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RSI Research Seminar

Monday, October 17, 2022
12:00pm to 1:00pm
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Jorgensen 109
Development and Evaluation of a Quantitative Sequencing Method for Absolute Quantification of Fungal Communities
Reid Akana, Graduate Student, Ismagilov Lab,

Join us every other Monday at noon for lunch and a 30-minute research talk, presented by Resnick Sustainability Institute Graduate Fellows and Caltech researchers funded by the Resnick Sustainability Institute. To see the full schedule of speakers, visit the RSI Research Seminar web page. Seminars currently take place in a hybrid format, both in-person (Jorgensen building first-floor conference room) and via Zoom. For more information and to get the Zoom login info, please reach out to [email protected]

Development and Evaluation of a Quantitative Sequencing Method for Absolute Quantification of Fungal Communities

Fungi are instrumental players in many ecosystems, mediating significant environmental processes such as nutrient cycling, plant productivity and carbon fixation. Next-Generation DNA Sequencing (NGS) is a prominent genetic tool used to interrogate fungal communities ("mycobiome"). However, a major drawback to using NGS is that it only produces compositional data, that is, mycobiomes are described in terms of percentages of a whole (relative abundances). NGS alone cannot measure the absolute numbers (absolute abundance) of fungal taxa, which limits the field's ability to accurately profile the composition of fungal communities and measure shifts in community composition in response to external factors such as disease. Yet, when using relative abundances, the reasons for shifts in relative abundances of a fungal community are ambiguous. For example, an increase in the relative abundance of a single taxon can be both caused by growth of that taxon or reduction of all other taxa. This ambiguity can be resolved if absolute abundances are measured.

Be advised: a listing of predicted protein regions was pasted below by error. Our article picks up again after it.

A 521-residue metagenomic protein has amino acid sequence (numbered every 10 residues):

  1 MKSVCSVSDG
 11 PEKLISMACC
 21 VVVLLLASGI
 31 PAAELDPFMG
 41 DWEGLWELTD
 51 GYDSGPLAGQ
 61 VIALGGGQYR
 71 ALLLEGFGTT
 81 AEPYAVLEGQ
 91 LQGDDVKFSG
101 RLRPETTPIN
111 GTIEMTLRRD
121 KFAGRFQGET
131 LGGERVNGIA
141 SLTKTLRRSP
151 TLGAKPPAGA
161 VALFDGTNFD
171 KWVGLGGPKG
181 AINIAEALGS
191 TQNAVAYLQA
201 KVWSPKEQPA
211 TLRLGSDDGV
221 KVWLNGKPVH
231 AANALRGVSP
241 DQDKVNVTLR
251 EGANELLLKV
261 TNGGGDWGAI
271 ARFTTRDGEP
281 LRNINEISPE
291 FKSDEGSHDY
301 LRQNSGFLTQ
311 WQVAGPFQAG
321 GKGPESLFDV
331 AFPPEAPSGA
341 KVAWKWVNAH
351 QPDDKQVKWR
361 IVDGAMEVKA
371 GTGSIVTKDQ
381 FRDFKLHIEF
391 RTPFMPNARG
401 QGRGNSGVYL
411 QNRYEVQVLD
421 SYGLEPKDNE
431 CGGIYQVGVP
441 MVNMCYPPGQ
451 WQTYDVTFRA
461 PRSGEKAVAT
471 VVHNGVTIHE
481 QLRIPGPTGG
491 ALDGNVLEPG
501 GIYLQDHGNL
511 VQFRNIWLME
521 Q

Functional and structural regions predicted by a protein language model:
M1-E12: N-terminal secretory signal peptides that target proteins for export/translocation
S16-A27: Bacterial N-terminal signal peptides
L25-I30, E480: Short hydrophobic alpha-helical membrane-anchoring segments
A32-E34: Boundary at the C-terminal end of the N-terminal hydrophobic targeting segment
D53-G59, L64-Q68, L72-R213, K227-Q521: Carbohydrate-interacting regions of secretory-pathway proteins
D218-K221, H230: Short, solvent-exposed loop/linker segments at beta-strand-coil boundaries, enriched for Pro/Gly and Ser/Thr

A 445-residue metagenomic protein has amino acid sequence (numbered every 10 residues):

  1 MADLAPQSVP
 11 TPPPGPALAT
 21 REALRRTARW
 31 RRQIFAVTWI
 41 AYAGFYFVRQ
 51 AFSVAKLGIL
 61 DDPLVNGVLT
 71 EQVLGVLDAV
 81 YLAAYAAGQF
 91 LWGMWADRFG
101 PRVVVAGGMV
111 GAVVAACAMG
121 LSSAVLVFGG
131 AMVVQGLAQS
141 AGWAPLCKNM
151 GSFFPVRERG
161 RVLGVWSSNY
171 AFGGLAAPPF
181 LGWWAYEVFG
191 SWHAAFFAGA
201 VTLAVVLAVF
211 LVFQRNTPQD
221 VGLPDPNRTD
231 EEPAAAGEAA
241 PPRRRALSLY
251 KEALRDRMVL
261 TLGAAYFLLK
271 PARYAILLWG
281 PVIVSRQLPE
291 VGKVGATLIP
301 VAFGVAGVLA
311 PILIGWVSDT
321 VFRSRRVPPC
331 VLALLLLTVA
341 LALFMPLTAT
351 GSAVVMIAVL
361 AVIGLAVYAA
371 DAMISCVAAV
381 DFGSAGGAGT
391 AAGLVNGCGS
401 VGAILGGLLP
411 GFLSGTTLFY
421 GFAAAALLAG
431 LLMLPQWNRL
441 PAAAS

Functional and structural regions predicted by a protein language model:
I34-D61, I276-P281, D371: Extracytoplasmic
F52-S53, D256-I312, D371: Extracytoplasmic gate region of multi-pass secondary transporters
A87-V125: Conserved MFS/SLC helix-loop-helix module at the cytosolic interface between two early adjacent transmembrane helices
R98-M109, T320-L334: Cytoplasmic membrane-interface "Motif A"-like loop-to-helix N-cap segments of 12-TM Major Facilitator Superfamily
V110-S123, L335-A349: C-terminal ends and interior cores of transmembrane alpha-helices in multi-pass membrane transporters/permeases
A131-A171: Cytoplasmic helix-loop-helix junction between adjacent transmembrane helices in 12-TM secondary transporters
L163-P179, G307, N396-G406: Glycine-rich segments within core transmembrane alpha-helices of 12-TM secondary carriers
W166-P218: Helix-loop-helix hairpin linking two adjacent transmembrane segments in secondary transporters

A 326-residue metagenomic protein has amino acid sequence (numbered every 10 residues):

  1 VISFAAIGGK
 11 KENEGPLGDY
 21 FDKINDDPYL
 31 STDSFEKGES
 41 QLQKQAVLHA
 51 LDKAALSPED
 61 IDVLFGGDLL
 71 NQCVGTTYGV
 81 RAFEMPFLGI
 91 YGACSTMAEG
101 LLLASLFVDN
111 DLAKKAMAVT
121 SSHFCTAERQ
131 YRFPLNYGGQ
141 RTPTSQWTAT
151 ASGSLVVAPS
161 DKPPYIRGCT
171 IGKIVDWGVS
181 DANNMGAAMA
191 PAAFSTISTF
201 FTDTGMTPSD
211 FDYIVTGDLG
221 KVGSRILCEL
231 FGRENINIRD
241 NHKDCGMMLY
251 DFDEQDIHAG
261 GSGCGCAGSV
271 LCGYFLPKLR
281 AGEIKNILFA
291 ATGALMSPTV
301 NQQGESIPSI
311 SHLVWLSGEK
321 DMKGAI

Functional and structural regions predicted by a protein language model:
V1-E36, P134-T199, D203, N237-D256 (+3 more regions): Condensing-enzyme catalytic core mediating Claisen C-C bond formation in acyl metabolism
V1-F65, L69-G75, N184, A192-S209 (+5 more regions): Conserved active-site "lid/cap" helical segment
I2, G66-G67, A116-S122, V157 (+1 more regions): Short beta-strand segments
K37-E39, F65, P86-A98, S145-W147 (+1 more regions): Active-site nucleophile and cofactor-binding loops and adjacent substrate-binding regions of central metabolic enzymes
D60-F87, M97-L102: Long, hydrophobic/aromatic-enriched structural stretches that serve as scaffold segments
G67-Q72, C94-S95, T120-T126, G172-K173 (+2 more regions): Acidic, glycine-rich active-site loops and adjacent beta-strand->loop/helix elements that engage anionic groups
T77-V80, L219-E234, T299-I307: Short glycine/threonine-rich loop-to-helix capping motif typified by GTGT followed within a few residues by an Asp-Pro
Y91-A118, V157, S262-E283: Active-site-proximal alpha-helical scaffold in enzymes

To address the ambiguity in community shifts introduced from using relative abundances, our lab has previously developed "Quantitative Sequencing", a method that combines highly-sensitive digital droplet PCR (ddPCR) with NGS to measure absolute abundances of bacterial taxa. However, no analogous approach currently exists for fungi due to multiple reasons, including a lack of consensus on a universal fungal barcode and the large variation in barcode copy numbers.

Here, we describe the development of a dual-barcode fungal quantitative sequencing "Fungal Quant-Seq" pipeline. Using in silico PCR, digital PCR, and NGS, we evaluate and modify two barcodes, ITS and TEF, used in conjunction, to broaden fungal taxonomic identification and improve specificity. We find that although ITS is selective towards fungi, published primers for TEF amplify human DNA, limiting their utility in samples with large amounts of human DNA, such as agricultural samples with human DNA contamination. We modify the published primers for TEF to improve their selectivity and show that the modified primers nearly eliminate amplification of human DNA. Next, using NGS and the genus Candida as an example, we show that both barcodes can taxonomically distinguish closely related fungi in addition to detecting 90% of taxa in a commercial mycobiome standard. Finally, using in silico PCR, we propose additional modifications of the TEF primers that further improve the coverage of fungal organisms by over a factor of 2.

"Fungal Quant-Seq" improves on previous fungal barcoding tools and enables the absolute quantification of a broad range of fungal taxa to monitor shifts in the environmental mycobiome.